Tuesday, June 28, 2011

The Black Swan: uncertainty, news media and Greece

In Nassim Nicholas Taleb's Black Swan he argues that journalists will sometimes try to connect unrelated events, explaining economic news in terms of a particular political event for example. This, he claimed, was often foolish as the twists and turns of economies are massively complex and unpredictable, and the cause-and-effect journalists imply may not exist in reality.

Earlier this morning I noticed headlines on economic news pointing to rising share prices across Europe, supposedly because of the upcoming deal between the EU and Greece:

Europe's Markets Gain Ground
Wall Street Journal - Andrea Tryphonides - ‎1 hour ago‎
LONDON—European stocks were trading higher Tuesday, led by banks after a draft proposal by French banks to roll over the majority of their Greek debt exposure eased concerns ahead of Greece's parliamentary austerity vote on ...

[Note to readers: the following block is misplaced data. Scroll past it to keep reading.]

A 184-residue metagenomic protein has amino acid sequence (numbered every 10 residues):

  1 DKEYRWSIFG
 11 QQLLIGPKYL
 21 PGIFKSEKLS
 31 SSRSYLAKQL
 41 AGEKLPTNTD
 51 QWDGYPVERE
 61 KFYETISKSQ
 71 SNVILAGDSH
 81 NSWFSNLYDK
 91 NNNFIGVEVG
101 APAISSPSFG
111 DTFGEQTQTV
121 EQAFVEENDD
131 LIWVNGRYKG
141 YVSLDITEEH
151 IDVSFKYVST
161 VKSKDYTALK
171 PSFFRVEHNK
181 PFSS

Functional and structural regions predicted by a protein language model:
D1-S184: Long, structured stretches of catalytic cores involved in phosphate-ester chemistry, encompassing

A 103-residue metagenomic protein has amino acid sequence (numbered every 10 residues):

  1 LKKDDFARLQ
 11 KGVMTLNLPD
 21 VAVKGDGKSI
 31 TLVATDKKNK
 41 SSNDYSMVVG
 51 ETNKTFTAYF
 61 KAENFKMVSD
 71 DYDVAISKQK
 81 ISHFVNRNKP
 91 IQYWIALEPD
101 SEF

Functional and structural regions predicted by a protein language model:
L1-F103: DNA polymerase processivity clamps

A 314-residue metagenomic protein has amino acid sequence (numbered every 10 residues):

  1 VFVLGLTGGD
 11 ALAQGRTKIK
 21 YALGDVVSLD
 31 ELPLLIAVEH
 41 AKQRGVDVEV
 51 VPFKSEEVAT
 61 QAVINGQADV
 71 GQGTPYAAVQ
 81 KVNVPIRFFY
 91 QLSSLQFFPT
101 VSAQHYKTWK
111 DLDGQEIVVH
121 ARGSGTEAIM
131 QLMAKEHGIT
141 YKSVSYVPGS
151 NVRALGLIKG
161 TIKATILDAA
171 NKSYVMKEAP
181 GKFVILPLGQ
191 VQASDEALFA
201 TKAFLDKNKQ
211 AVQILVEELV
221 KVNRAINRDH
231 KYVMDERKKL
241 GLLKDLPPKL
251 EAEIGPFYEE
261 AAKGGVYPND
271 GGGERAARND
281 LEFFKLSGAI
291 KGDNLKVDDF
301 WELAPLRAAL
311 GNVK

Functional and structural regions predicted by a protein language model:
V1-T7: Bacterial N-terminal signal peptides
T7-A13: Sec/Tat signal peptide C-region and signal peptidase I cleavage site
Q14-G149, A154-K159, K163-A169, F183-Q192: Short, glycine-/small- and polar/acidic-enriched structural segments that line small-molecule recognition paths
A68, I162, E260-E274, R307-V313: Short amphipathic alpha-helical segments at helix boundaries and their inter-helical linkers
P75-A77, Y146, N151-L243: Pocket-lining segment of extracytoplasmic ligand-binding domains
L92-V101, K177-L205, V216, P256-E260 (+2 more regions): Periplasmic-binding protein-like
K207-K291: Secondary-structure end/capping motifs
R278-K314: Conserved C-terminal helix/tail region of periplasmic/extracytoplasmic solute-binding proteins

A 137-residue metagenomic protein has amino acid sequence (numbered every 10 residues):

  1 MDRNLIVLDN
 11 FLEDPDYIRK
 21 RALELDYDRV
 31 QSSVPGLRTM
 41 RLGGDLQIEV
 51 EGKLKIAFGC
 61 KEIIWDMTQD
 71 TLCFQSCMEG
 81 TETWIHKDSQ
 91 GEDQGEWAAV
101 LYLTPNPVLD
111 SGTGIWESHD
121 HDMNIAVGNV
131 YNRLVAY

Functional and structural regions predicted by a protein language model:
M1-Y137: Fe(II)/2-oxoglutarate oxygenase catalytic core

Yet just now I see the exact same story flipped on its head:

European shares edge lower on Greece; telecoms down
Reuters - Atul Prakash - ‎25 minutes ago‎
LONDON, June 28 (Reuters) - European equities edged lower on Tuesday ahead of a crucial vote on unpopular austerity measures by Greece's parliament linked to more aid, while a slump in Cable & Wireless Worldwide led telecom shares down. ...

So is the Greek issue sending shares higher or lower? Perhaps this is a perfect example of Taleb's observation, with journalists/editors trying to create simple narratives that explain bafflingly complex events.

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